The Amazon Model: The Rise of Urban Start-Ups in Smaller Tech Hubs

A look at the patterns of venture capital investment in Seattle, Austin, and Chicago.

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Associated Press
Amazon likes to be seen as unique among this nation's high-tech giants. In contrast to nearby Microsoft as well as Facebook, Google, and Apple in Silicon Valley, it has long preferred to locate its headquarters in the urban center. For years, they worked from a converted hospital close to Seattle's downtown core. The company moved its headquarters to the revitalizing South Lake Union last winter, and over the past year it has committed to an unprecedented building spree in the surrounding neighborhood.
 

A natural contrast to neighboring tech giant Microsoft, headquartered in suburban Redmond, Amazon has brought capital and wealthy, young new residents downtown. “I think they’ve single-handedly defined a whole region,” Bryan Trussel, the CEO of the South Lake Union-based start-up Glympse, told The New York Times. “Now everyone wants to be there.”

Amazon provides a powerful example of the urban tech campus, and now that model is spreading beyond Seattle to cities across the nation. Continuing my series on the urban shift in venture capital and start-up activity, I took a closer look at the geography of investment by zip code in Seattle (home to Microsoft and Amazon as well as industry leaders like Starbucks, REI and Costco) and two other metros that number among America's top ten centers for venture capital-backed start-ups: Austin, where Dell is headquartered, and Chicago, which has begun to rival and even surpass these other two metros in venture capital investment in recent years.

Using detailed data on venture capital activity at the zip code level made available to me by Dow Jones, I tracked the degree to which venture capital and start-up activity in these metros is located in suburban versus urban locations. Zara Matheson of the Martin Prosperity Institute mapped the patterns.

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With Microsoft’s massive headquarters in Redmond, Seattle has long been thought of as a center for suburban tech. But, as illustrated on the map above, Seattle too reflects the shift to urban tech. The Seattle metro attracted nearly $600 million ($591 million) in venture capital investment in 2011. Of this, the city of Seattle accounted for $377 million in investment, more than 60 percent (62.8 percent) of the metro total. Bellevue, an increasingly built-up suburb with a dense and walkable core, attracted nearly $118 million in venture capital investment, far outpacing outlying suburbs like Redmond.

The table below shows the top five zip codes for venture capital investment in the Seattle area. Three of the top five are in the city. Seattle is home to the leading zip code by far, 98104. This area, which includes the downtown neighborhoods of Pioneer Square and First Hill, attracted nearly $140 million in venture capital. The neighboring zip code 98101, which covers much of the central business district, brought in another $67.2 million in venture investment. Together these two districts attracted more than $200 million in venture investment, more than half of the city's total and nearly a third of the metro's overall investment. The third ranked zip code was in the mixed use, close-in suburb of Bellevue, while the fifth is in suburban Kirkland.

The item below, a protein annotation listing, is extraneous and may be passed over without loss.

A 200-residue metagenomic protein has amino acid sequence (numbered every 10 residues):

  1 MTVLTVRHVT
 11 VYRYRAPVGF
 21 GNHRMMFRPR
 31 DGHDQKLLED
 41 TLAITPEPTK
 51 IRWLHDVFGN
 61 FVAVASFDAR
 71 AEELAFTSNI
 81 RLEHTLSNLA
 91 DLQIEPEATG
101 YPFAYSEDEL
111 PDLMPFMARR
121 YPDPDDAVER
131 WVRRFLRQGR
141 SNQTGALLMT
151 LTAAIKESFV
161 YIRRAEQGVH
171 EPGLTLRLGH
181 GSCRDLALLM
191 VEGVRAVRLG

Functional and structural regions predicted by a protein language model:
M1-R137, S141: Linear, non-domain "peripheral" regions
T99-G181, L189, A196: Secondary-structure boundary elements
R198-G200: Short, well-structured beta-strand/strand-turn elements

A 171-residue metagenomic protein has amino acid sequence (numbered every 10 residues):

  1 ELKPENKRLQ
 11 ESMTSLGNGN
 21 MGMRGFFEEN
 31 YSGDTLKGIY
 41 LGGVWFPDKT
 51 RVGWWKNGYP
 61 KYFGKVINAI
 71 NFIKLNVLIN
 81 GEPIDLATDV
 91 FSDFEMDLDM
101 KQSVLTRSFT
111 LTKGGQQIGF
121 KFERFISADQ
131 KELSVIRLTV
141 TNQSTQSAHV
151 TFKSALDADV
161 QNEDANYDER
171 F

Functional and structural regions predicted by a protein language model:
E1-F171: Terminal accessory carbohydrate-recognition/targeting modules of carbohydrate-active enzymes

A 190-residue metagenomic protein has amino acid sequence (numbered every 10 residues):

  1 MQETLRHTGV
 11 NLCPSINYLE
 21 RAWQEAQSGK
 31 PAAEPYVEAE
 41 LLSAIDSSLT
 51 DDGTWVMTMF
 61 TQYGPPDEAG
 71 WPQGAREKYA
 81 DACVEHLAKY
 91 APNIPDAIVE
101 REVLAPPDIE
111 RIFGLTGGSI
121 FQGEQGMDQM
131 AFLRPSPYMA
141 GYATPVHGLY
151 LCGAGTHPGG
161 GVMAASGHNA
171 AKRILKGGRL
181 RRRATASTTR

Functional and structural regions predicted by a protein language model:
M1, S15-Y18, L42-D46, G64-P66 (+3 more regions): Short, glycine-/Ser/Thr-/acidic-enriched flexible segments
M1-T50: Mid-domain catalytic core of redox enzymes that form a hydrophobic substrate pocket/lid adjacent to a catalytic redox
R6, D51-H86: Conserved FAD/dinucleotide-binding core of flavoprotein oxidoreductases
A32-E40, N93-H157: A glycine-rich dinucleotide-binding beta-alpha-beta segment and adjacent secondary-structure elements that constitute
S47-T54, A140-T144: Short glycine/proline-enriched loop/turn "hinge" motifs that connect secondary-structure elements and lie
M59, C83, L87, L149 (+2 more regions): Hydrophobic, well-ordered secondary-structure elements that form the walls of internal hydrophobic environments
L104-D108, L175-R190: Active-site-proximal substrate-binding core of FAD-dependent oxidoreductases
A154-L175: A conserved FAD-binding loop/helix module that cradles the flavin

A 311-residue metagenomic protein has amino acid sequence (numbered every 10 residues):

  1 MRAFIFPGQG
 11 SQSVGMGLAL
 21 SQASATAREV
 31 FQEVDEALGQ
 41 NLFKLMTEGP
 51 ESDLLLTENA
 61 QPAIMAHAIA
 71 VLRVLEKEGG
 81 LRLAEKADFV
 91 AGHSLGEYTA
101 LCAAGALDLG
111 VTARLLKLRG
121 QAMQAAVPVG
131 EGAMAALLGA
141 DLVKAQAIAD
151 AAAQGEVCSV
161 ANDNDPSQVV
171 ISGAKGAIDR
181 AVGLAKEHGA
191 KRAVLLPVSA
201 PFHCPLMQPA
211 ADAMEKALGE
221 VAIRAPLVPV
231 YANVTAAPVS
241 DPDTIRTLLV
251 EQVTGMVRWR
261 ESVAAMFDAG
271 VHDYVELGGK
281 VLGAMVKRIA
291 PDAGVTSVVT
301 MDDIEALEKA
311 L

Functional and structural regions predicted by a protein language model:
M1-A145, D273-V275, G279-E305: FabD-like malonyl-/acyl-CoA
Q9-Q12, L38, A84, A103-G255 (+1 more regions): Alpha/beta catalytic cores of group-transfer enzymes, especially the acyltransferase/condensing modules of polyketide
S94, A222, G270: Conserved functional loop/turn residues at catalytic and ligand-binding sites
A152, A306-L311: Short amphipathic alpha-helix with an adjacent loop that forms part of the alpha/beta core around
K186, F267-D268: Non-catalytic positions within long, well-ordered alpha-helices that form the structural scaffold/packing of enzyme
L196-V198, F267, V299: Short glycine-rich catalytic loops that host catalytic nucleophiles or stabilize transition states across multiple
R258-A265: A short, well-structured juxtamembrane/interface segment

Top Five Zip Codes for Venture Capital Investment in Seattle
Rank Zip Code Neighborhood and Features City  Investment (millions)
1 98104 Pioneer Square, First Hill Seattle $139
2 98101 Central Business District, Pike Place Market Seattle $67
3 98004 West Bellevue, Northwest Bellevue Bellevue $46
4 98134 Industrial District, Harbor Island Seattle $45
5 98033 Suburban Kirkland Kirkland $41

 

In contrast to many of the other regions we've covered so far, the shift to urban tech is not a completely new development in Seattle, with Amazon's downtown headquarters a prominent example. As recently as 2000, a Brookings Institution report by Paul Sommers and Daniel Carlson, then both of the University of Washington, found that Seattle proper was home to nearly half (47 percent) of all firms that experienced an initial public offering (IPO) between 1994 and 1999. Nearly 30 percent of these firms were located in the city’s downtown central business district, while 53 percent were headquartered in traditional suburban locations. But the trend toward urban tech has clearly accelerated over the ensuing decade, as predominantly urban zip codes account for more than 80 percent (83.7 percent) of the region's venture capital investment in 2011.

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Austin has long been seen as a leading exemplar of the nerdistan, with tech companies like Dell out in the suburbs. But as the map above shows, while venture investments are spread out across the region, there is a substantial urban tilt, with concentrated investments in and around the city’s core.